I've never been a big fan of Mass, nor of some of the other "theatre" music and chamber works. But, any composer who writes a song titled "I Hate Music!" is well worth listening to.
    Last edited by SONNET CLV; Apr-19-2021 at 03:42.

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    Senior Member MrMeatScience's Avatar
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    I have mixed feelings about his work. Candide, West Side, the Symposium, the Piano Trio, the Clarinet Sonata, and some of the Anniversaries are all a regular part of my listening diet, but some of his music leaves me cold (the symphonies), and at least one piece I have some active antipathy towards (the Mass, which is probably my least favourite work by any major composer). I'm no great fan of his as a conductor either, though, so I suspect we're just not on the same wavelength. Different strokes, different folks.

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    Senior Member mikeh375's Avatar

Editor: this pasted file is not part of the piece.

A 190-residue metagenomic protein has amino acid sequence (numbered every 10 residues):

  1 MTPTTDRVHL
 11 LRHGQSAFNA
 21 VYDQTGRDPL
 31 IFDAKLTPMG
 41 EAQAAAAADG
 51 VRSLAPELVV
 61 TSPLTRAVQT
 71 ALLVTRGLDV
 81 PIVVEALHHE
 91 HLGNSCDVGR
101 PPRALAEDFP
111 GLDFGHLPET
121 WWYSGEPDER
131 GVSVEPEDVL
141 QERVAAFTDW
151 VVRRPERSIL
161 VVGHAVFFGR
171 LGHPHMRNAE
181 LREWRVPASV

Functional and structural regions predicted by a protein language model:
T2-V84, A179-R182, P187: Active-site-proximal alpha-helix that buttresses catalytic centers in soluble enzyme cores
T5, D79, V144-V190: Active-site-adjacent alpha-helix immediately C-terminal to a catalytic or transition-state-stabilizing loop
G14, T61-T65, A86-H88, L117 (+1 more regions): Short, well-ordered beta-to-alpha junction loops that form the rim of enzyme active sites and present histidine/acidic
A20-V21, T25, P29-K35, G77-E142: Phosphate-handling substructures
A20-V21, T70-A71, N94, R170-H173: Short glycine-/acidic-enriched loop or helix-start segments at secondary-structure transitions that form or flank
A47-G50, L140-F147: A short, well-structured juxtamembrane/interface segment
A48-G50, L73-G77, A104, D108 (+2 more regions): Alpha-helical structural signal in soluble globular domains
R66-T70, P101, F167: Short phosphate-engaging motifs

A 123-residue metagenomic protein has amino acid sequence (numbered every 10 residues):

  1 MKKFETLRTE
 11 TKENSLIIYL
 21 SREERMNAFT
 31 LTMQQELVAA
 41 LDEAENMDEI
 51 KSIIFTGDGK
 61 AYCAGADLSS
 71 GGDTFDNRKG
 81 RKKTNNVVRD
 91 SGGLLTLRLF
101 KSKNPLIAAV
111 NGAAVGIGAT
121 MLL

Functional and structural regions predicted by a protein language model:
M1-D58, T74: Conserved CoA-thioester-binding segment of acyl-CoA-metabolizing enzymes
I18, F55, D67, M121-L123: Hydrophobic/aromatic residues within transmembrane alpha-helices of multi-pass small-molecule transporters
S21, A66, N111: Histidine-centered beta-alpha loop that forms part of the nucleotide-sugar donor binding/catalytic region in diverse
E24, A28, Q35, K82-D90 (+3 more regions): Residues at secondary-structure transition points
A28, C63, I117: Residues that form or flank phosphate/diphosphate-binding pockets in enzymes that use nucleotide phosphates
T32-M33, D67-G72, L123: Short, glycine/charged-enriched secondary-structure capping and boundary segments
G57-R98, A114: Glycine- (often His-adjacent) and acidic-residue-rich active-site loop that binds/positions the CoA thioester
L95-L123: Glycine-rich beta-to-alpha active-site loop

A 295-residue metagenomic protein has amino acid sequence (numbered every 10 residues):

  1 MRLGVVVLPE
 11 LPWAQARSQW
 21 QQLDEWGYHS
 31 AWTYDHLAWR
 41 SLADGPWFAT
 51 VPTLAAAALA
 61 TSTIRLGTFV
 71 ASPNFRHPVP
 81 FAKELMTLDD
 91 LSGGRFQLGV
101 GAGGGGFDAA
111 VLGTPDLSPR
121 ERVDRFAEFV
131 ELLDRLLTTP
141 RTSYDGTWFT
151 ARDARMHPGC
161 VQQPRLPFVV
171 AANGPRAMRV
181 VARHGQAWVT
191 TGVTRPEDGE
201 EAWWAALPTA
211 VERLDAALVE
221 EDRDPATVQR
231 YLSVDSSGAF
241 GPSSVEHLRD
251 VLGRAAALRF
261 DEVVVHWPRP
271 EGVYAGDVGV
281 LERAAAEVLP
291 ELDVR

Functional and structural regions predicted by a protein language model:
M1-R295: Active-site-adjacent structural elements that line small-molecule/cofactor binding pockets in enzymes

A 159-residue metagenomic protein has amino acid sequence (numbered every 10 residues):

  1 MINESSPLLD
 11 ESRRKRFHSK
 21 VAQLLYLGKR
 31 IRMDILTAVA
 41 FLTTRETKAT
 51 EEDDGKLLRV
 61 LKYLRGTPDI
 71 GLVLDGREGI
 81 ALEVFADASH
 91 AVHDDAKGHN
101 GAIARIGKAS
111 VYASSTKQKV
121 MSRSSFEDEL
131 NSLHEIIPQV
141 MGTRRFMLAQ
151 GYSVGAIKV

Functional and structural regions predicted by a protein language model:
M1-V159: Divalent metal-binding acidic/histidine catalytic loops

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    Like Sonnet CLV and unlike Mr.MeatS above, I love his 'Jeremiah' and it might well be the one work of his I've listened to the most too. The solo vox in the last mvt. is so haunting and moving. Powerful stuff indeed. I'm also a fan of his 2nd +3rd Symphonies. My first introduction to him was singing tenor in the 'Chichester Psalms' and have loved that work ever since, even though it is a bit twee to my tastes in places - notably Psalm 23, but I still like it anyway. The 'Serenade' too is wonderful as are a lot of his 'Anniversaries' for piano, many of which I've played through over the years.

    Like Mr.MeatS and S CLV, I too have an aversion to 'Mass' which is far too eclectic and ambitious for me.
    I have quite a few of his scores and for a significant birthday present, my wife bought me a hardback full score of West Side Story, knowing how much I admire that work.
    Last edited by mikeh375; Apr-19-2021 at 12:32.
    New website and some new music......www.mikehewer.com

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    Senior Member SanAntone's Avatar